Peace Corps Volunteers Distribute 20,000 Ribbons to Promote Awareness of Gender-Based Violence in Botswana
February 3, 2015
WASHINGTON, D.C., Feb. 3, 2015 – Peace Corps volunteer Peggy Flynn of Santa Cruz, California, has teamed up with fellow Peace Corps volunteers and local community members to raise awareness of gender-based violence in Botswana, where more than two-thirds of women experience some form of gender-based violence in their lifetime.
Over 16 days, Flynn and more than 30 fellow Peace Corps volunteers distributed 20,000 ribbons to community members that read “End Gender-Based Violence”; held training sessions on the importance of gender equality; and led a gender-based violence awareness march, where local male leaders dressed as women to draw attention to the cause. In total, their activities spanned 36 villages throughout the country.
“Botswana has a surprisingly high rate of gender-based violence despite being a very stable country,” said Flynn, who started a non-governmental organization that provides social services to homeless teens prior to her Peace Corps service. “Anything that can highlight this problem and help educate and eradicate gender-based violence, like men literally taking a walk in women’s shoes, is worthwhile.”
Studies show that curbing gender-based violence is critical to stemming the spread of HIV.
“The risk of HIV among women who have experienced violence may be up to three times higher than among those who have not,” said U.S. Ambassador to Botswana Earl Miller. “Gender-based violence fosters the spread of HIV/AIDS by limiting one’s ability to negotiate safe sexual practices, disclose HIV status, and access services – all due to fear of reprisal.”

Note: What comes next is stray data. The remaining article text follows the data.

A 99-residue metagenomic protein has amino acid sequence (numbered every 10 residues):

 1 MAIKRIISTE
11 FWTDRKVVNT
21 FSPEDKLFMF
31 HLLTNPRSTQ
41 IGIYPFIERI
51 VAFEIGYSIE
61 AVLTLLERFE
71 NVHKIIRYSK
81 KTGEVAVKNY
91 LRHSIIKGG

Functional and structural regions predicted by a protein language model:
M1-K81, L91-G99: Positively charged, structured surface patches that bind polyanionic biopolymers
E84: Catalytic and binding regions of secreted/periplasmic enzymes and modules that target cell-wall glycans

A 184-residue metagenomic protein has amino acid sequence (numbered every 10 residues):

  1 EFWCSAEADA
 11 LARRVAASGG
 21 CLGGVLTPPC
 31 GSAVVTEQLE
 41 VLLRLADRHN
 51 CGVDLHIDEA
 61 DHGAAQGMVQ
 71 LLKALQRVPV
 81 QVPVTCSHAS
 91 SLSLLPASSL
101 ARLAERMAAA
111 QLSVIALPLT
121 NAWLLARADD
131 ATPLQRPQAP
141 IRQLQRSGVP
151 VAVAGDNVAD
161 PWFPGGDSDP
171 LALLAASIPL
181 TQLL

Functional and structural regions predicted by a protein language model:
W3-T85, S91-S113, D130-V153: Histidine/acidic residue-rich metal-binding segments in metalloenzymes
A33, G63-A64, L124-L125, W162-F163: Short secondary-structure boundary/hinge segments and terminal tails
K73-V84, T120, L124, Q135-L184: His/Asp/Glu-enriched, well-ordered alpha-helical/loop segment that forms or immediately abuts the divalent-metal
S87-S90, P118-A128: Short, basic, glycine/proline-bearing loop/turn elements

The efforts of Flynn and her counterparts were far-reaching to garner widespread support. Thousands of people, including government officials, U.S. Embassy staff, men participating in the awareness march, and even those unable to attend the march, received ribbons.
“Everyone was pleased to wear them, and agrees that gender-based violence has to end in Botswana,” Flynn said.
Support from the Botswana Government and funding from the U.S. President’s Emergency Plan for AIDS Relief (PEPFAR) made Flynn’s project possible.
About Peace Corps/Botswana: There are currently 156 volunteers in Botswana working in the areas of health, community economic development and education. During their service in Botswana, volunteers learn to speak the local languages, including Setswana and Ikalanga. More than 2,370 Peace Corps volunteers have served in Botswana since the program was established in 1966.
About the Peace Corps: The Peace Corps sends the best and brightest Americans abroad on behalf of the United States to tackle the most pressing needs of people around the world. Volunteers work at the grassroots level to develop sustainable solutions that address challenges in education, health, economic development, agriculture, environment and youth development. Through their service, volunteers gain a unique cultural understanding and a life-long commitment to service that positions them to succeed in today’s global economy. Since President John F. Kennedy established the Peace Corps in 1961, nearly 220,000 Americans of all ages have served in 140 countries worldwide. For more information, visit www.peacecorps.gov and follow us on Facebook and Twitter.